Coffee and Contemplation: Could Universal Basic Income bridge divide between man and machine?

Aug 06, 2018 at 11:20 am by The Old Wolf

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Last week we talked about AI and its inevitable impact on the lifestyles and employment of people in the workforce.

You can argue reasonably I think about how much impact AI and automation is going to have. Some think it's more, some think its less.

Some think that it will be a net gain of zero, with new types of jobs being created to fill the vacuum left by those lost to automation. I’m sure the horse thought the same thing about that new car thing a century ago.

For the sake of argument, however, let’s say the horse is wrong.

Let’s assume in this discussion that the rate of both white-collar and blue-collar jobs being replaced by automation and technology combined with longer life spans and higher birth rates leads us to the obvious conclusion: One day there will be more people of working age than there are jobs.

What happens on that day when the horse realizes there is no longer enough work for it to do to justify all the hay, water, stables, and medical care it needs?

The answer for the horse was simple. There are now far fewer horses. That’s probably not going to happen with people, so what can we do?

Universal Basic Income.

Universal Basic Income is an economic theory in which a monthly payment is made to permanent residents sufficient to keep them at or above the poverty line.

The exact nature of this program has many interpretations. It can be applied on a national level, local level, or anything in-between. It can be conditional, or without a means test at all.

Some versions have a guaranteed minimum, where a families income is supplemented with a variable amount up to the poverty line or some other limit. The exact structure could exist on a local, regional, or national level simultaneously. One possible suggestion is that it could be a state-level program here in the U.S. 

So, surely this is some new thought process brought on by liberal, socialist propaganda?

Well…not really. 

The first to suggest such a system was the Marquis de Condeorcet in 1795.

Founding Father Thomas Paine suggested a form of UBI that gave every citizen some amount of promised income. The U.S. and Canada both have experimented with forms of negative income taxation in the past. England looked at the idea in the 1920s, led by Bertrand Russel.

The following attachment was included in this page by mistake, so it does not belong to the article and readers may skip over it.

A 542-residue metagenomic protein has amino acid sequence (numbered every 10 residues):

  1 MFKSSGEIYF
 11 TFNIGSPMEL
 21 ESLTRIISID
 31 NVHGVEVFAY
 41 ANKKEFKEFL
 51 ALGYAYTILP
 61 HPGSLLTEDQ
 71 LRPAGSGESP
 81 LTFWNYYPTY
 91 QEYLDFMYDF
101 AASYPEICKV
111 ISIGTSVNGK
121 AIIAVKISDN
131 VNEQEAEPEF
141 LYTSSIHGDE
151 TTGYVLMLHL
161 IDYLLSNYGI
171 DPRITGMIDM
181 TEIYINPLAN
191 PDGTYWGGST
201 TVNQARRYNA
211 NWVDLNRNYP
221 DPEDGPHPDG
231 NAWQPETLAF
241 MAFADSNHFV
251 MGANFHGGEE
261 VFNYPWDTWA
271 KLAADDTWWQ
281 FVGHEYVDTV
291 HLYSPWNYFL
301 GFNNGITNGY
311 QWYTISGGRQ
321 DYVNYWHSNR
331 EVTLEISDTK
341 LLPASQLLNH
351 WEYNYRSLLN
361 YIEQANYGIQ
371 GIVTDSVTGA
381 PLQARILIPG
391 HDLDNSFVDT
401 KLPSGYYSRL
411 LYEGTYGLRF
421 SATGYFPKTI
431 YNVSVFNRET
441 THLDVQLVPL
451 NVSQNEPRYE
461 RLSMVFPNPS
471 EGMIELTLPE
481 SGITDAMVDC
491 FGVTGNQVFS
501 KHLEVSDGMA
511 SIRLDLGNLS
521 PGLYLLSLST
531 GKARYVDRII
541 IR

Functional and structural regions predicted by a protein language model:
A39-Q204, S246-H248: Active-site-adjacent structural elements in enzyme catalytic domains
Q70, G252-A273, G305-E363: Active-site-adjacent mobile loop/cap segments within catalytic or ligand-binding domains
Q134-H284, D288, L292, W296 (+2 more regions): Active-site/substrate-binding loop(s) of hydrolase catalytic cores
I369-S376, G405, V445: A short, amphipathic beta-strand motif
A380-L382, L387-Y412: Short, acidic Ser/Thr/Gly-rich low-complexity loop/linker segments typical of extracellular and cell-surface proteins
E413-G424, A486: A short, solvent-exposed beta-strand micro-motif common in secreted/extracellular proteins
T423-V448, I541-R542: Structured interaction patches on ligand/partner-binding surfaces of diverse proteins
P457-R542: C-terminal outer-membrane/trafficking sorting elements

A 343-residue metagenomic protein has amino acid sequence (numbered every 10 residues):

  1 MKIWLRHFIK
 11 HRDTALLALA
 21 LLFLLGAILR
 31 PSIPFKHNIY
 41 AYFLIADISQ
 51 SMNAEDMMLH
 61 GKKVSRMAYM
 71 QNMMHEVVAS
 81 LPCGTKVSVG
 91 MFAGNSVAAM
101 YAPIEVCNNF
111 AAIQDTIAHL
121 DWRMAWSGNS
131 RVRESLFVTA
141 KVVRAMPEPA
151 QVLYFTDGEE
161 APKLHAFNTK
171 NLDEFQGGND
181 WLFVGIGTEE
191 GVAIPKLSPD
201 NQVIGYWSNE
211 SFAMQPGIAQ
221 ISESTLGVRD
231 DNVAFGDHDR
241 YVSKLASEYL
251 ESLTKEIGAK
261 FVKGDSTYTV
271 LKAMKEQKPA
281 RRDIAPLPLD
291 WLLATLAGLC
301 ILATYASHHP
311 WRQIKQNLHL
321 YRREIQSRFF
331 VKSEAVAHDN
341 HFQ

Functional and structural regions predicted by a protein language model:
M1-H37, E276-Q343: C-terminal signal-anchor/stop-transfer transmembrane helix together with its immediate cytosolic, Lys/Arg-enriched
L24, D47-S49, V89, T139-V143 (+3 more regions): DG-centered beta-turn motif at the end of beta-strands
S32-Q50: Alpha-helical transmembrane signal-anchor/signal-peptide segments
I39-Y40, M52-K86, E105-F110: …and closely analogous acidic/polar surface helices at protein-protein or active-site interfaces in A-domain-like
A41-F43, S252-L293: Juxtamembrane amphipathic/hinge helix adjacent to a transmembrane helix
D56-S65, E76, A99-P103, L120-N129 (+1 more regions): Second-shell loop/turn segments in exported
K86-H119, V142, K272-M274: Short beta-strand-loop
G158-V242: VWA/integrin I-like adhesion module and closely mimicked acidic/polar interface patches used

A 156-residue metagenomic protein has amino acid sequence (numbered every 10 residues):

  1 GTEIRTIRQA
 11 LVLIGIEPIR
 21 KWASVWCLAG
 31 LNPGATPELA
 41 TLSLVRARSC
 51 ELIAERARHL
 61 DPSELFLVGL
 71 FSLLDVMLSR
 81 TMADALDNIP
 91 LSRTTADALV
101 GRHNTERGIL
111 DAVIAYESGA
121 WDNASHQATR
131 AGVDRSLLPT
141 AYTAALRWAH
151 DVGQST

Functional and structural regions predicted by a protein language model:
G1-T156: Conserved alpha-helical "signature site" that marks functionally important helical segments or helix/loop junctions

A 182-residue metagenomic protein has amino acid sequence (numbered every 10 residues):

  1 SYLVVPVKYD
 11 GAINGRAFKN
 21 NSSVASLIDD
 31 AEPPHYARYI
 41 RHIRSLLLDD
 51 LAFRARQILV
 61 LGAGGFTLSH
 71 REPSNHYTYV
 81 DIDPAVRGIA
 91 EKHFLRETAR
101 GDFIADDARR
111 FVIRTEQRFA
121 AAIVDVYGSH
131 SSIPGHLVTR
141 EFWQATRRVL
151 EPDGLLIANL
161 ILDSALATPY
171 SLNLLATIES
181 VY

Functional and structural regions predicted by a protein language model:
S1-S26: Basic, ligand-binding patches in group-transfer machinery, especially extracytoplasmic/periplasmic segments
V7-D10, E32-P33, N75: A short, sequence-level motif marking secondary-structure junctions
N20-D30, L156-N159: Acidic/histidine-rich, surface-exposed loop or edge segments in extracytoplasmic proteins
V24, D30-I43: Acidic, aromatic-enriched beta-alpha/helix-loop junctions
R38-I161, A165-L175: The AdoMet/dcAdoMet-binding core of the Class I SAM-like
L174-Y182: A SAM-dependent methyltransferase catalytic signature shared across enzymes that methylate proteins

So what is the objective of UBI?

Primarily, it is a system to eliminate poverty.

In the U.S., we live in a highly capitalist, consumer-driven society. When people can afford to buy things, the economy thrives. When people cannot, or will not, the economy suffers.

People have to consume and be able to keep consuming.

The downside to this is when your populace outstrips your employment. Unemployment numbers can be tricky. When all your jobs are filled because there are less jobs per capita, then yes unemployment is down.

It, however, doesn’t mean everyone has a job and that therefore everyone has the means to consume.

A universal income that keeps a populace at the poverty line or just above can keep the economy strong and eliminate the need for other types of government assistance. This can streamline federal and state level agencies, allowing those resources to be allocated to other areas, or eliminated altogether thus saving money on taxes. 

But where does this money come from to pay for UBI?  

Costs can be offset by replacing the current welfare system with this model.

Income taxes are one answer, though most assuredly the least popular. Taxation on consumption (Value Added Tax) at the state level.

The creation of a new tax is also a less than likely scenario. It could come from an entirely new monetary reform that incorporates UBI and a new currency system. Theories are many and best discussed by those with higher degrees in economics than mine, which is none. 

To date, most people think the solutions to our economic and social woes are not beyond our reach, that sooner or later everything will right itself.

That the Titanic is truly unsinkable.

That if only “they” would listen the “them,” utopia would be at hand.

What do you think, dear reader?

How wide will the gulf between man and machine become before we realize the difference bears a cost we simply cannot afford?


Here are some additional resources you can use to research this topic:

AI and the Future of Employment and Universal Basic Income

The Thomas Paine National Historical Association

Elon Musk: We Need Universal Basic Income



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